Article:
Assistant Director’s Rehearsal Diary – Week 5/6

BY Almeida Theatre   March 10, 2011

So we have finally come to the last instalment of Gbemisola Ikumelo’s rehearsal diary for The Knot of the Heart. This week the cast underwent their first full run through on Peter McKintosh’s set.

It’s been a very active couple of weeks both in the rehearsal room and out! As for  me, I’ve had my laptop implode on me (wiping away what should have been last’s week’s entry!) and contracted a mysterious bug  that had me shivering,  nauseous  and had Michael ordering me home almost as soon as I had walked into the rehearsal room. But now that both my laptop and I are feeling better (well I type this entry hoping for the best) I will attempt to regale all with tales from the final two weeks of rehearsing The Knot of the Heart.

“It’s amazing how often we as human  beings say the exact opposite of what we want”

Lisa Dillon says this at around 11:00am  on our first day back in the rehearsal room  after the weekend and my first thought is, how ridiculously astute for a Monday morning. But by midday as we are rehearsing scene 6, I come to see how much truth there is in this, especially for Lucy. She is on a hospital bed having her hand sewed up expertly by Kieran who plays Brian aka “Mr Nurse”.  It’s so clear that Lucy has become aware of hitting rock bottom at this point. She is alone and she needs help and so the first thing she does, naturally is to push away the one person  who has come to give it to her.  Lucy shrouds her wants in defensiveness and it is in this that she becomes even more vulnerable because it is so clear that she needs help but even still attempts to say “I’m fine, I don’t need any help”. I love David’s writing of this scene and even more so when I take hold of Lisa’s earlier note on the human condition.  It is absolutely someone trying to call out for help but too proud or embarrassed or weak to do so. But then there is a moment when the situation becomes so apparent to Lucy that even her own pride deteriorates. And in this not caring about the mask anymore, it’s here I think we see the first glimmer of Lucy’s strength.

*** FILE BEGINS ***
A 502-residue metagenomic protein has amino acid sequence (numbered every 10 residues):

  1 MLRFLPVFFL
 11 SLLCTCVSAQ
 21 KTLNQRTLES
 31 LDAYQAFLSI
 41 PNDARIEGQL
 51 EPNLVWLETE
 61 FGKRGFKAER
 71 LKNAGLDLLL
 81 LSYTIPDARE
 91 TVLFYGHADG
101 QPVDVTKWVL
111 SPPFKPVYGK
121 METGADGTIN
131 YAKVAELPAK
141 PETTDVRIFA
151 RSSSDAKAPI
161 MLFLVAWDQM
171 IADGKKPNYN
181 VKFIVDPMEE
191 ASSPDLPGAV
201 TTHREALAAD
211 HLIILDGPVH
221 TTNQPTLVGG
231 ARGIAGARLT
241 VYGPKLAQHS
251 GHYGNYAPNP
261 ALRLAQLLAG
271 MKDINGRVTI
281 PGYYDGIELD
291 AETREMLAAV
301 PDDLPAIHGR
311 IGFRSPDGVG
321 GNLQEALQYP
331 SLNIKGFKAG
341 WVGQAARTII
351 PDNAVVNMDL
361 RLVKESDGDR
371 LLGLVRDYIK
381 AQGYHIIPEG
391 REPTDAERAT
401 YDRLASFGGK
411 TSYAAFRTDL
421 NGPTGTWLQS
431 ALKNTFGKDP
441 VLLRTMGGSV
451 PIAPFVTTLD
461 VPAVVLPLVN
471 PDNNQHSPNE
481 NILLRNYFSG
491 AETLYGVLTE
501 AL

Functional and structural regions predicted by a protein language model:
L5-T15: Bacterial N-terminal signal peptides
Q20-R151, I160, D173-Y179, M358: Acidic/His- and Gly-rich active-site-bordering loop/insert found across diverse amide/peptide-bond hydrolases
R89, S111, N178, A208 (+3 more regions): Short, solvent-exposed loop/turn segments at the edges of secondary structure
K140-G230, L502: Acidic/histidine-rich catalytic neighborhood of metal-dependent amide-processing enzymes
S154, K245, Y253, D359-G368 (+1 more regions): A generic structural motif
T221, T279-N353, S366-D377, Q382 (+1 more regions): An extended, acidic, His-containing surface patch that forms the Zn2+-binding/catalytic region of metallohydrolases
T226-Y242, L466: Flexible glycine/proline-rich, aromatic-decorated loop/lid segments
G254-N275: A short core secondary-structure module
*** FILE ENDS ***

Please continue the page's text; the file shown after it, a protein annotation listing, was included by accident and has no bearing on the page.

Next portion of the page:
David spends a big bulk of the week in the rehearsal room, which is great as he provides an objective voice for us all. Even though it’s his play and one would think he was closer to it than anybody, he sees these scenes with a fresh set of eyes. Michael works so specifically and in detail with each scene and so David’s focus on the overall arc of the play allows for another layer to be added to the production. After watching some of the scenes he gives notes to Michael about things that he’d like to see developed further. I am interested to see that David’s notes are few and particularly focused on certain physical moments that he had written into the stage directions. Moments that he wanted to be more pointed, such as a glass being snatched out of a hand or a floor being cleaned , or  a cigarette being lit. It was actually interesting to see the writer and director of this play working effectively together whilst speaking their own respective languages. David would describe in detail to Michael, the importance of why this moment needed Margot for instance to clean the floor with gusto. He would describe what he felt it meant for her journey at the time and what it meant for the journey of the play and the relationship between her and her daughter.  Mike would then take a moment,  inhale, translate it into actor speak and within minutes the moment had been transformed!

As the end of the week approaches the actors are itching by now to do a run of the entire play. A few weeks ago and I would have been very nervous about the fact that we hadn’t  but Michael’s sense of calm always puts me at ease. It always seems as though everything is happening exactly as it should be and even if it wasn’t I am sure he’d convince us all that it was!

So it’s Friday and the cast are all more than ready for a stagger through but on arrival we are told that Lisa Dillon has been injured whilst performing in another show. It means that she will need rest and the run has to be cancelled. Michael cuts the rehearsal short and an early weekend ensues. Injuries are awful things for actors on a show as their body is limited and it’s completely out of their hands. And even when everybody around you is supportive and you know all you can do is just rest and let the body heal itself, there is always this inevitable sense of guilt that one feels. There is the frustration that things have had to stop because of you and I am sure this is no different for Lisa.